References: HC *13806; BMC V, 427; CIBN R-60; BSB-Ink R-67; Bod-inc R-040; IGI 5326; Klebs 841.1; Essling 895; Sander 6399; Stillwell Science, 103; Dibner, Heralds 1; Grolier/Horblit 89; Norman 1565; Evans 14; Schäfer/Arnim 192; PMM 40; Goff R-111.
II. EDITIO PRINCEPS of Ptolemy's complementary astronomical and astrological works. His astronomical survey, the Almagest, appears here in the first printing of Gerard of Cremona's Latin translation, made in Toledo in the twelfth century from an Arabic manuscript. It contains a star catalogue in books seven and eight which were still being used by Halley at the beginning of the eighteenth century, although Tycho Brahe had already corrected some of the coordinates. Ptolemy also describes various instruments for measuring the heavens.
"It was commonly assumed that [Ptolemy's] conceptions could be traced back to an essentially Aristotelian cosmology. As a matter of fact, Aristotle and Ptolemy were in agreement with regard to the sphericity of the Earth and its position at the center of the universe, as well as the sphericity and the circular motion of the heavens. Hence, the physical considerations of the philosopher and the mathematical arguments of the Alexandrine astronomer could reinforce each other concerning these central issues. What is more, the Almagest began with a mention of Aristotle's partition of speculative knowledge into the three disciplines (mathematics, physics and theology) and repeated some physical theories of Aristotle... In this consensual spirit, Sacrobosco, for one, assumed the essential concordance between Aristotle and Ptolemy and could therefore rely on both authorities in his (very) elementary introduction to spherical astronomy which, in spite of its intrinsic scientific limits, was one of the most successful textbooks ever. In Latin Europe, an 'Aristotelian-Ptolemaic cosmology' thus emerged, bringing together elements from both classical authorities. This unified geocentric worldview was assumed by most philosophers and theologians, for instance Robert Grosseteste. In his narrative of the Copernican revolution, Kuhn therefore felt legitimized to talk about an Aristotelian-Ptolemaic 'paradigm' which Copernicus' De revolutionibus was to undermine." (Omodeo, Pietro Daniel and Tupikova, Irina (2016). Cosmology and Epistemology: A Comparison between Aristotle's and Ptolemy's Approaches to Geocentrism. In: Spatial Thinking and External Representation: Towards a Historical Epistemology of Space. Berlin: Max-Planck-Gesellschaft zur Förderung der Wissenschaften").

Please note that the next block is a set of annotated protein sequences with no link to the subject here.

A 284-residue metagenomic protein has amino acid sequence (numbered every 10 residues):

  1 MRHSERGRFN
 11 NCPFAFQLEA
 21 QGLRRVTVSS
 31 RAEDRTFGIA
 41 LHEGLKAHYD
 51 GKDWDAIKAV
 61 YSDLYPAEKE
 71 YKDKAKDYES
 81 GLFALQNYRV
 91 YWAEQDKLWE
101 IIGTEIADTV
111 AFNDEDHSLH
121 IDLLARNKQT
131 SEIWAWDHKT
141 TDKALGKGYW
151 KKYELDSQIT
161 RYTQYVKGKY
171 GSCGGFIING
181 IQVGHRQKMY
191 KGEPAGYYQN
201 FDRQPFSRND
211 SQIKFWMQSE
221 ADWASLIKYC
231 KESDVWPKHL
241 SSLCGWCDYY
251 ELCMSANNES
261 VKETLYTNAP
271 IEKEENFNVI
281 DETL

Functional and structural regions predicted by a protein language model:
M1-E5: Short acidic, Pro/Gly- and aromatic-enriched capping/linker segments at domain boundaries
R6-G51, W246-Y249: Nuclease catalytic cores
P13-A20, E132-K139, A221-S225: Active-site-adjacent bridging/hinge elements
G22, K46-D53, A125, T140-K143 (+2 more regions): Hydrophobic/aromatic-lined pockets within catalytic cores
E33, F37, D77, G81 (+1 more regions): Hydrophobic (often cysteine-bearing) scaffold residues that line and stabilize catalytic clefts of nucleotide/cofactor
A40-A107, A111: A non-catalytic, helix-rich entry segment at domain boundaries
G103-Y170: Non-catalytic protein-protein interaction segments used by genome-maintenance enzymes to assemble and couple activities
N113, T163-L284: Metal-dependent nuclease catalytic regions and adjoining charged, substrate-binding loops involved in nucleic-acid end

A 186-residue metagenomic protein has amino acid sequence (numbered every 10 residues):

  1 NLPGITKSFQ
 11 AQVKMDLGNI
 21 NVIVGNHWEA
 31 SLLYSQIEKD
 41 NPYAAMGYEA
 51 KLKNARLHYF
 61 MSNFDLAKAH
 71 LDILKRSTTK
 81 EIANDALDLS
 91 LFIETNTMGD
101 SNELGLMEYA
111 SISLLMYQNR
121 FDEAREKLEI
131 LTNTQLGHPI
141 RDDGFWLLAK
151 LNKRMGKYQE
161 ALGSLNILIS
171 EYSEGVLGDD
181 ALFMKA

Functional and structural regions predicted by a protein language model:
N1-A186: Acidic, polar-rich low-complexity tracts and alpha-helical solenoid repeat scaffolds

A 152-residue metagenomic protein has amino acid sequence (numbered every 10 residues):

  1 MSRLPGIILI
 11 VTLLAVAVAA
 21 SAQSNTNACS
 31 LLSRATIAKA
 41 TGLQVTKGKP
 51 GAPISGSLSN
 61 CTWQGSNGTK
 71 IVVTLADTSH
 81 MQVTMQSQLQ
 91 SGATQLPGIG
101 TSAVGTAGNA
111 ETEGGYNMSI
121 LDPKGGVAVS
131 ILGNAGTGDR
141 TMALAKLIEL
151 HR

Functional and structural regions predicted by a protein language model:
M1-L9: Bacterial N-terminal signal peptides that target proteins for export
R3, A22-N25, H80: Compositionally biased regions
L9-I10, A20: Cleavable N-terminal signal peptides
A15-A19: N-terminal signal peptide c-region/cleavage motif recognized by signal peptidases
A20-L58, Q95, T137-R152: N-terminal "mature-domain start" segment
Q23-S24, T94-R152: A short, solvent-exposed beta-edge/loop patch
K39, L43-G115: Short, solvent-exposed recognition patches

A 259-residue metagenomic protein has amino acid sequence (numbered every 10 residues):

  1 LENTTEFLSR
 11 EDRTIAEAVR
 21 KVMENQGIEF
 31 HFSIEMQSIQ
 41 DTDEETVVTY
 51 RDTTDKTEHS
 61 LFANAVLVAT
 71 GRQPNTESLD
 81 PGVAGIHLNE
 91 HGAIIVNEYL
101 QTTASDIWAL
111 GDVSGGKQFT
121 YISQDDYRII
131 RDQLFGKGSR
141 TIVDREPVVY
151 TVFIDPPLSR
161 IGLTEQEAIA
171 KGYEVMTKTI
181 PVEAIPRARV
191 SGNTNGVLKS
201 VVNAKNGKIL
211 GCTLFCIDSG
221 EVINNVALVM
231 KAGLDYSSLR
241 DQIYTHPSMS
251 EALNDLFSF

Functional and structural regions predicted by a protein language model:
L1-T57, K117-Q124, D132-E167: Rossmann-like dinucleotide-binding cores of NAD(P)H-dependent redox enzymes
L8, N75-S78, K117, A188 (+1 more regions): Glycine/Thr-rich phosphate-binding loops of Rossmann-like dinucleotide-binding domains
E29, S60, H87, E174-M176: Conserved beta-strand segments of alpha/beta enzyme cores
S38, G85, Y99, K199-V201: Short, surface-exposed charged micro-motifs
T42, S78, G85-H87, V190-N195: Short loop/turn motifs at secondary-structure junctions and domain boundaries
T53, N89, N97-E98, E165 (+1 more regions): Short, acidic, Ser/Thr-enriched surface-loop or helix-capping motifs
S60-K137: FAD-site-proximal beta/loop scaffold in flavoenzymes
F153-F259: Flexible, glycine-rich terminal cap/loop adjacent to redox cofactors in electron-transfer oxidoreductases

References: Adams P-2213; Houzeau & Lancaster 865; Stillwell 97; DSB XI, p. 196; Norman 1760 (for the 1528 edition).
* The binding is likely of Saxonian origin, but we were unable to identify the specific workshop. The used stamps are recorded neither in K. Haebler (Rollen- und Plattenstempel des XVI. Jahrhunders), nor in the Einbanddatenbank online of the Staatsbibliothek Berlin. However, we were able to identify a binding of a Wittenberg print of Martin Luther's Bücher with very similar blind tooling attributed to the Saxonian workshop of Johannes Weischner (1515-89) in Jena.